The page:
At the end of the International Corridor, I should have followed the planned Purple Line route west along Piney Branch Road. Instead, I decided to keep going west on University Boulevard, convinced that I would reach the Red Line along Georgia Avenue fairly quickly. However, I didn’t realize just how far north University Boulevard runs from this point on, and it turned out to be a four-and-a-half mile walk through residential areas of single-family homes fronting on University Boulevard. After passing through the small and—after the International Corridor—anticlimactic commercial district of Four Corners, there was nothing else of note until I finally reached Georgia Avenue in downtown Wheaton, where University Boulevard, Georgia Avenue, and Viers Mill Road meet.

The last time I’d been to downtown Wheaton was about seven years ago, when I passed through on a bike ride up Sligo Creek to Wheaton Regional Park. I was surprised by how much more urban and vertical it seemed than last time. And a little jealous of the twenty-four-hour Safeway grocery store adjacent to the Metro station. My legs were too sore from walking nearly ten miles for me to look around much, though, so I descended the longest escalator in the Western Hemisphere into the Wheaton Metro Station to ride back to College Park.

Old Photos from High School


Besides taking a camera—disposable because my mom was afraid a real camera would be stolen—to graduation and grad night, I also took a camera—also disposable—to the last day of school, including “Donut Day”, the end-of-the-school-year celebration in my calculus 3 and differential equations class. A number of people brought friends who weren’t in the class to Donut Day, so those photos include a number of people who weren’t actually in the class.

High school graduation was a decade ago!

My high school graduation in the basketball arena of the University of Maryland.

My high school graduation in the basketball arena of the University of Maryland.

It is a little terrifying to realize that my high school graduation was a decade ago. Actually, at this point, it’s more like a decade and a month ago: I’d forgotten until being reminded by people on Facebook that we actually graduated at the end of May, even though school normally didn’t let out until mid-June. Anyway, I almost didn’t go to the ceremony. It seemed a bit absurd and somewhat irrelevant—getting into Caltech seemed like a bigger achievement, and I never felt that socially connected to my high school—and it was a massive production in the University of Maryland’s basketball arena because there were six hundred and sixty of us. It also ended up being really unpleasantly loud. There were people in the stands with airhorns, and because the people with high GPAs were seated in front, I ended up being right next to a huge loudspeaker that gave me a headache even with my ears covered.

The evening after graduation was an event called “grad night”, where they locked everyone into a community center from dusk until dawn to keep us from getting drunk or doing drugs or whatever normal teenagers do after graduating. I didn’t want to go to this either, but my mom talked me into it by arguing that I’d miss people even if I didn’t realize it. She also wouldn’t let me take my yearbook to get people to sign it (someone might steal it), but instead gave me a packet of stapled-together papers for people to sign.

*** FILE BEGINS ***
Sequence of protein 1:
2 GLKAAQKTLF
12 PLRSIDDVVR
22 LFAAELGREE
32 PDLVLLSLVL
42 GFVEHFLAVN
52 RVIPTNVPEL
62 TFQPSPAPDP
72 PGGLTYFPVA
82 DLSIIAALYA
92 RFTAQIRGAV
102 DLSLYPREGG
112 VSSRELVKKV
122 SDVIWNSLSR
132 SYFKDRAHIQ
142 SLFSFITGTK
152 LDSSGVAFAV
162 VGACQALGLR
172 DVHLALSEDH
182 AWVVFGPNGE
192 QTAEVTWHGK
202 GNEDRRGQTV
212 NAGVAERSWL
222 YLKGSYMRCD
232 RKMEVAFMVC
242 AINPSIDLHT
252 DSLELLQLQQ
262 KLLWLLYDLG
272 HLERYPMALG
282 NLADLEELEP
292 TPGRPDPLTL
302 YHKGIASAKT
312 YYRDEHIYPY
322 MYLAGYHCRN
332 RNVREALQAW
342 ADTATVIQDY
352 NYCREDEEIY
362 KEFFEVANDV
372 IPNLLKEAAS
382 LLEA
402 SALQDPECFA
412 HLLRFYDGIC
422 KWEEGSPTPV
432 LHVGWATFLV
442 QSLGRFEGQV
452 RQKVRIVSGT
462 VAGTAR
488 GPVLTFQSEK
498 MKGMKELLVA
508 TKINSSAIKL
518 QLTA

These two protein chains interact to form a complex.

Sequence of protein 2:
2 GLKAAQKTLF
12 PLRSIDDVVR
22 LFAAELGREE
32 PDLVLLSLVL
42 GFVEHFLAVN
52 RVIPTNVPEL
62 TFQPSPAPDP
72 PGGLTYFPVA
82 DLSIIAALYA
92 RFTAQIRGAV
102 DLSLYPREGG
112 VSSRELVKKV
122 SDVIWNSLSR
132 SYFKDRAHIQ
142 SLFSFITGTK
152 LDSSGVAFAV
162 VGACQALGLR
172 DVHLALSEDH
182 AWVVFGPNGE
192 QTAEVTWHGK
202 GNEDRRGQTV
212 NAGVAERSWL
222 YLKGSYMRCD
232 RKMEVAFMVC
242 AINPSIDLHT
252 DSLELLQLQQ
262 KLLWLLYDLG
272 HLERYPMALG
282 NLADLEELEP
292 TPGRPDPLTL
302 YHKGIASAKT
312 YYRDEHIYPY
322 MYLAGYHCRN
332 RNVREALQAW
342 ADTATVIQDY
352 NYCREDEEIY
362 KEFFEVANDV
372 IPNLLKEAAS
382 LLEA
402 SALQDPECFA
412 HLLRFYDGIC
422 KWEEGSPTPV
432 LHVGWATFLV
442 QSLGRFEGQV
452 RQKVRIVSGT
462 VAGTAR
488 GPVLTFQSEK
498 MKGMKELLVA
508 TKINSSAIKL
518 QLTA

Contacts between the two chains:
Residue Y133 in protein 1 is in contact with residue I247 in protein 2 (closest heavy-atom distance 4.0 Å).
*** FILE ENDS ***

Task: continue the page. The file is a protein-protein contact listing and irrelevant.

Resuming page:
Status Update: Applying for Community College Adjunct Jobs


It’s now been about a week since I’ve made progress on my Master’s thesis. As I mentioned in my last Status Update post, a lot of this break was due to having friends visiting and then being exhausted afterward. However, today and yesterday were consumed by applying for chemistry and physics adjunct teaching jobs at three local community colleges, in PG County, Howard County, and Anne Arundel County. I’m not really clear on how much of a chance I have, since my Master’s Degree won’t be official until after the Fall semester begins, and they also don’t say when the deadline for applying for the Fall is: I just applied to the general pool they use each semester.

For those of you who aren’t familiar with what adjunct professors are, or how the American university system treats them, the answer is roughly “poor” and “poorly”. From Wikipedia’s article on the topic:

Adjuncts are not funded to maintain currency in their fields of expertise. Often, adjuncts will work for several universities simultaneously, trying to come up with an adequate compensation package. They have been called part of the “working poor”.[22] In 2014, a national news story described the situation of adjuncts as “Juggling multiple part-time jobs, earning little-to-no benefits, depending on public assistance: This is the financial reality for many adjunct professors across the nation.”[23] In 2015, an adjunct professor stated that he taught five courses but made less than a pet sitter.[24]

Even if I do manage to get some of the jobs I applied for, the pay appears to be $700 for each “credit-hour” (an hour per week of classroom time) for a fifteen-week semester. Assuming two hours of grading, lesson prep, and office hours per hour of classroom time, that comes out to about $15/hour: what several cities have been increasing their minimum wages to. And this is with no benefits: no sick leave or health insurance, though I should qualify for Medicaid if there isn’t a rule that you can’t have savings. With luck, I can find some freelance tutoring to make ends meet, but even if I do, this isn’t a viable long-term plan, given that there’s no guarantee of continually getting enough classes to even cover rent, and I’ll only be getting paid during semesters, anyway. I have to hope that somehow I’ll be preparing students to be more economically successful than it seems I will be.